What Analysts Are Saying About Nike After Earnings
Nike Inc. (NYSE: NKE) reported its most recent quarterly results after the markets closed on Tuesday. After weeks of the markets getting crushed, Nike seemingly provided a light at the end of the tunnel. With its massive exposure to China and global footprint, Nike was definitely hurt by the coronavirus, but earnings demonstrated why this company is strong. Analysts seemed to agree.
Here, 24/7 Wall St. has included some brief highlights from the earnings report, as well as what analysts were saying after the fact.
Nike posted $0.53 in earnings per share (EPS) on $10.1 billion in revenue for the quarter. Analysts expected EPS of $0.60 in and $9.84 billion in revenue for the fiscal third quarter. The same period of last year reportedly had $0.68 per share and $9.61 billion.
Overall, revenues increased 5% on a reported basis and were up 7% on a currency-neutral basis, driven by 13% currency-neutral growth in Nike Direct, with digital growth of 36% and strong growth across EMEA, APLA and North America, offset by the impact of COVID-19 on business in Greater China. Digital sales in Greater China increased more than 30%, while brick-and-mortar retail sales were affected by temporary store closures related to outbreak.
At the peak in February, roughly 75% of Nike-owned and partner doors in Greater China were closed, with others operating on reduced hours. Currently, nearly 80% of doors are open in Greater China with an even higher rate in key cities. Beginning March 16, all Nike-owned stores, outside of Greater China, Japan and Korea were closed to help curb the spread of COVID-19.
Argus reiterated a Buy rating with a $115 price target. In the report, the independent research firm detailed:
Nike’s strong brand and product pipeline have enabled it to raise prices and increase sales of both apparel and footwear. We also believe that some retailers seeking to boost weak sales are turning to Nike to increase customer traffic, increasing NKE’s bargaining power as a supplier. Meanwhile, in response to changing purchasing trends, Nike is beefing up its direct-to-consumer (DTC) channel (company-owned stores and website), particularly its e-commerce business. We expect DTC sales to grow at a high-teens pace over the next two years. Over the long term, we expect Nike to continue to dominate the athletic apparel and footwear market, and note that it has a particularly strong presence in high-end footwear thanks to its marketing strength and endorsements from famous athletes. Although the industry remains fiercely competitive, we expect the company to build on its dominant position through its globally recognized brand, innovative products, economies of scale, and rapid growth in emerging markets.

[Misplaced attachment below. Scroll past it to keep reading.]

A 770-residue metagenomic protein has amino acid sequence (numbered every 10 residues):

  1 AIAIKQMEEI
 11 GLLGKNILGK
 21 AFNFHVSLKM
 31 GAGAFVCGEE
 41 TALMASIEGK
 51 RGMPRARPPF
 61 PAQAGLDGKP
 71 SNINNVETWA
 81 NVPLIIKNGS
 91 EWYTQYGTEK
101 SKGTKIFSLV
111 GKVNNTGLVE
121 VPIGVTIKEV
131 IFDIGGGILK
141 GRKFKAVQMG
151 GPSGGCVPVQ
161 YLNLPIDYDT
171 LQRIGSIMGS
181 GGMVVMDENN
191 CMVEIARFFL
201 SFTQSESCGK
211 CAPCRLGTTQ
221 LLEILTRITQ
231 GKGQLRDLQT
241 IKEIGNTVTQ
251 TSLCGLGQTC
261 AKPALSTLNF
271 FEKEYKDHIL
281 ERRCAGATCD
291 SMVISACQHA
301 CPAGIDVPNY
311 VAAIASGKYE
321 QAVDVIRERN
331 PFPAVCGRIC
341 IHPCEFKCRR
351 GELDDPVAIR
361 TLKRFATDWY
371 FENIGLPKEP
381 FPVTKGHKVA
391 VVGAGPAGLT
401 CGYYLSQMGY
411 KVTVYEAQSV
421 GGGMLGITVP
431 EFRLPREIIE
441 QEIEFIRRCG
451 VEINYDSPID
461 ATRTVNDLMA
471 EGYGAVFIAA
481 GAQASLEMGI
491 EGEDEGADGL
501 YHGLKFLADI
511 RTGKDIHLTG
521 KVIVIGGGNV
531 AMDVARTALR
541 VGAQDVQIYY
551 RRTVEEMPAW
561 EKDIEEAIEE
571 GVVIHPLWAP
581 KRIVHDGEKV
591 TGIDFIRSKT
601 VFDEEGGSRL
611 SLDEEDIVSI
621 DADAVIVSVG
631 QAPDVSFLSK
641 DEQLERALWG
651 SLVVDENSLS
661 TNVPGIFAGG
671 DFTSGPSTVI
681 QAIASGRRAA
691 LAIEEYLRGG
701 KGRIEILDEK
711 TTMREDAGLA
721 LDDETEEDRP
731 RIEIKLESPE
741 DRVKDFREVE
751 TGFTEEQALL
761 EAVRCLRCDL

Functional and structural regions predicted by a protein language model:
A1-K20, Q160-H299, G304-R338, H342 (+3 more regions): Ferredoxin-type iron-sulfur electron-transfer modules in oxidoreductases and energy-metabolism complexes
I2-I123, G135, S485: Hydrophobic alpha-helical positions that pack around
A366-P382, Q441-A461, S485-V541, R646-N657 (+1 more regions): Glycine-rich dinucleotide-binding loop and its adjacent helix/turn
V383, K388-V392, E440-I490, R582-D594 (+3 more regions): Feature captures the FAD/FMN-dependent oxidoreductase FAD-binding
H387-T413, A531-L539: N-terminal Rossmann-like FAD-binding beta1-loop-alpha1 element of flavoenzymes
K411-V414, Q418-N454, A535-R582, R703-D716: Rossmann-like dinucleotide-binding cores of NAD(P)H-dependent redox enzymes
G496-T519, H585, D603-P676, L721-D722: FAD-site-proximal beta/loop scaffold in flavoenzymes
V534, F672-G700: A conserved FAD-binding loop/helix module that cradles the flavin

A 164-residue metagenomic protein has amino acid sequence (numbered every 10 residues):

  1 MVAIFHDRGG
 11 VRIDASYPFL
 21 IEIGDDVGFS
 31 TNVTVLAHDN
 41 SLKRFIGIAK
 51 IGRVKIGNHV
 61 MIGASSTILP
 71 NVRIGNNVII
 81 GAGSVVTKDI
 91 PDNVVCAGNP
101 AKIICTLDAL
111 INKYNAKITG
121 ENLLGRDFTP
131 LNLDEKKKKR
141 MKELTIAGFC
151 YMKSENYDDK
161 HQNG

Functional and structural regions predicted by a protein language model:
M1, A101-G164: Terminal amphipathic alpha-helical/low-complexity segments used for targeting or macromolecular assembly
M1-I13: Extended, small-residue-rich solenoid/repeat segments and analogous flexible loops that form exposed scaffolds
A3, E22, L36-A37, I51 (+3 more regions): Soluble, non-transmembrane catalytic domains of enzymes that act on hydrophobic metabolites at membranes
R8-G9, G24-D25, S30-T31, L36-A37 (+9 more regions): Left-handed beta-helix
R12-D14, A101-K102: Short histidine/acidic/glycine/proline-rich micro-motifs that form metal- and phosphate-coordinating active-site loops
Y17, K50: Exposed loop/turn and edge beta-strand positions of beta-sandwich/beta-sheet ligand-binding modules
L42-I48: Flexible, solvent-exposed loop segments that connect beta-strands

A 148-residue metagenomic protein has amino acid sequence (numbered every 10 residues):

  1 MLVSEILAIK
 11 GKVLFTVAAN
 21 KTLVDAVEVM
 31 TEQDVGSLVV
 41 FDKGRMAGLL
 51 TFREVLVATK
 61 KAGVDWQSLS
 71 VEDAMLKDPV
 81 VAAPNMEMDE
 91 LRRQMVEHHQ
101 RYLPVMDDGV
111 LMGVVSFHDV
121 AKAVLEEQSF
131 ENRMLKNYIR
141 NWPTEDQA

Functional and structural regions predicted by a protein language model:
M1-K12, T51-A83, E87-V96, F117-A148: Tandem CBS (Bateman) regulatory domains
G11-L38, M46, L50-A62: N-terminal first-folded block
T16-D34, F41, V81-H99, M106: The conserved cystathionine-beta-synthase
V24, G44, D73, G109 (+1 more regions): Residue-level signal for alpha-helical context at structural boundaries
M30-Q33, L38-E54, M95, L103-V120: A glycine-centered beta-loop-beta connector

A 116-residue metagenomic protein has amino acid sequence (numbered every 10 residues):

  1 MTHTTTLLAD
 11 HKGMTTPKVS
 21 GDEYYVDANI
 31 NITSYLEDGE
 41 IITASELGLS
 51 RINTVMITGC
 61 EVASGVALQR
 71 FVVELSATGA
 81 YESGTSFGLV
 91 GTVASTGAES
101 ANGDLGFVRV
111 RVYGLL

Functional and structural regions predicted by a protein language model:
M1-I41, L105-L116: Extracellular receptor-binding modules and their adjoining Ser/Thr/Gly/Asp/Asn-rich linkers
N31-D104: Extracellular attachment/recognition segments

Merrill Lynch reiterated a Buy rating and raised its price objective to $90 from $85. The firm also raised its fiscal 2021 EPS estimate to $2.55 from $2.20, which assumes that North America and EMEA will follow Nike’s “China playbook” and return to growth by the fiscal second half of 2020.
Here’s what a few other analysts had to say:
- CFRA reiterated a Strong Buy rating but cut its price target to $110 from $115.
- Morgan Stanley reiterated it as Overweight and raised its price target to $92 from $88.
- Credit Suisse reiterated an Outperform rating and raised its price target to $92 from $85.
- Deutsche Bank reiterated a Hold rating and raised its price target from $80 to $84.
- UBS reiterated a Buy rating even though it cut its target price to $114 from $123.
- Raymond James reiterated it as Outperform and lowered its target to $100 from $110.
Nike stock traded up about 8% at $85.49 on Thursday, in a 52-week range of $60.00 to $105.62. The consensus price target is $92.58.